Posted on 2nd October 2015

Why Winter Could be the Best Time to Buy a UK Holiday Home

Martin Williamson, Head of Residential Property

We all do it. Who can resist a glimpse at the listings in the estate agent window while on holiday? But if you have your heart set on a second home where you can escape for weekends away or summer-long staycations then the peak holiday season isnt necessarily the time to buy.

Sellers in popular UK holiday destinations try to time their sale so the home is on the market just as the season begins. So, it stands to reason that this is when the asking price will be highest.

As the summer months draw to a close, vendors who havent sold could be left with a choice. Do they keep their home on the market in the hope someone will pay the full asking price? Do they reduce the price? Or do they remove it during winter and try again the following year.

Were truly spoilt for choice in County Durham and Teesside when it comes to places to buy a second home within a short drive of home. In a couple of hours, you could be in the Lakes, on the Northumberland coast, or simply further inland in the picturesque Durham Dales.

Its tempting then, to leap in and purchase during the warmer months, in a bid to extend the holiday feeling. But, as autumn and winter set in, and the mercury levels fall, it could be a better time to buy.

Check whether the property youre interested in is still available and whether the asking price is still the same. The average time it takes to sell a house in the North East is around 10 weeks, while in the North West, it is eight weeks. On average, asking prices are reduced by between four and five per cent to achieve a sale.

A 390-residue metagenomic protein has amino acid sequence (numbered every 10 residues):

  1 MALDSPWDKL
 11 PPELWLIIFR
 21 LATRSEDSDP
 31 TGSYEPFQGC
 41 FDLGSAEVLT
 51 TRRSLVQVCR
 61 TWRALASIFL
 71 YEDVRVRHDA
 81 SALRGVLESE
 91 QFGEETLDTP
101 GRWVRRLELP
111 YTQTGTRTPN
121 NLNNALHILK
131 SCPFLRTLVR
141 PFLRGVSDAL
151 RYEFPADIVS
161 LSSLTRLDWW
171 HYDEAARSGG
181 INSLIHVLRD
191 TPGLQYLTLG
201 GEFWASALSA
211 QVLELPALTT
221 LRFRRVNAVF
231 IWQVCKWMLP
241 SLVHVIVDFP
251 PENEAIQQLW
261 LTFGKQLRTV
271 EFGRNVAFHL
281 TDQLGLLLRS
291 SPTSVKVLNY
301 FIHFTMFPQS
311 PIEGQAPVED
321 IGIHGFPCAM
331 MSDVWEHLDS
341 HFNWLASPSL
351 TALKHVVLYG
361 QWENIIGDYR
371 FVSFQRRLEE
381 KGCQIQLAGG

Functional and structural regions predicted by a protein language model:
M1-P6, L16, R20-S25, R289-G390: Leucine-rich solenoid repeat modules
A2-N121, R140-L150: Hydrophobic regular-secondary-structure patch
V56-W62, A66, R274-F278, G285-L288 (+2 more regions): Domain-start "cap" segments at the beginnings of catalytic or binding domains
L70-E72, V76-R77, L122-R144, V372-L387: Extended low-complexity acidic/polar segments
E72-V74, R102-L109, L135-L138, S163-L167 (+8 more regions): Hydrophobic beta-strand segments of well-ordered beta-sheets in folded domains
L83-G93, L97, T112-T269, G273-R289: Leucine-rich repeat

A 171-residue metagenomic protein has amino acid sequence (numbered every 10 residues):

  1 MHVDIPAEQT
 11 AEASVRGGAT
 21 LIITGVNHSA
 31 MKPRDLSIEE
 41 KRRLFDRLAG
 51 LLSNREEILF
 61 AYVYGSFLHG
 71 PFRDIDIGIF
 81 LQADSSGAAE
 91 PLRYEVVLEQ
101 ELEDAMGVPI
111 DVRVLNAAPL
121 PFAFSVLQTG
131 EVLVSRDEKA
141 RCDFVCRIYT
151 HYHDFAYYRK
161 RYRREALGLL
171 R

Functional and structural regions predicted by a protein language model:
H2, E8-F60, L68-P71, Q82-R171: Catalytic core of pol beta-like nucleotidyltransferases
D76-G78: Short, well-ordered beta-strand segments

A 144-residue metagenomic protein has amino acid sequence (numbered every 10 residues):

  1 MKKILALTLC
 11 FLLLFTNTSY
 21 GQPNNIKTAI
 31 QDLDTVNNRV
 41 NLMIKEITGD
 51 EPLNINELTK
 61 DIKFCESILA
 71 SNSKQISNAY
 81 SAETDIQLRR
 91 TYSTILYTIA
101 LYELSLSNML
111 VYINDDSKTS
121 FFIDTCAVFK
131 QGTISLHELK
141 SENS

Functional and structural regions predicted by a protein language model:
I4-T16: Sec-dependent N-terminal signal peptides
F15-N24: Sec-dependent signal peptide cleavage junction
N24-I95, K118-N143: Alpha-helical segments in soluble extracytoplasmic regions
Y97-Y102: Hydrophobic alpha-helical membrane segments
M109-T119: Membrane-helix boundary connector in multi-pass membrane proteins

So, it may well be that if your dream home has been on the market for longer than that, the vendors are now willing to accept a lower offer.

Its also vital to visit the area youre looking at out of season. It is likely to have a completely different atmosphere. It may be that you like the feeling of solitude which comes after the tourist hoards have left, or it could be that it is too quiet for your liking.

Arrange another viewing. See if you still love the house as much when the sun isnt shining. Take a good walk and drive around the local area. Are all the farm shops, restaurants and attractions that you love still open during the winter? Look at whats on guides and noticeboards. Is there still enough going on in the local community.

If you love the home as much in winter as you did while on holiday during the summer, then maybe it is meant to be.

Before you leap, however, think about not just purchasing the property, but exactly what you are going to use it for. Are you intending to rent it out while you arent using it? Do you need to find a lettings agent? Have you considered the tax implications of adding to your income?

Also, think about any future sale. Are you planning to pass on your second home so generation after generation of your family can enjoy their holidays in your favourite staycation spot. Or do you intend to sell at a later date? You may have to pay capital gains tax if you make a profit when you sell a property which is not your main home.

Buying a second home during the months when you would not usually take a holiday there, could allow you to weigh up whether you really have fallen in love with it enough to buy it, or whether you were simply swept away with the summer holiday atmosphere.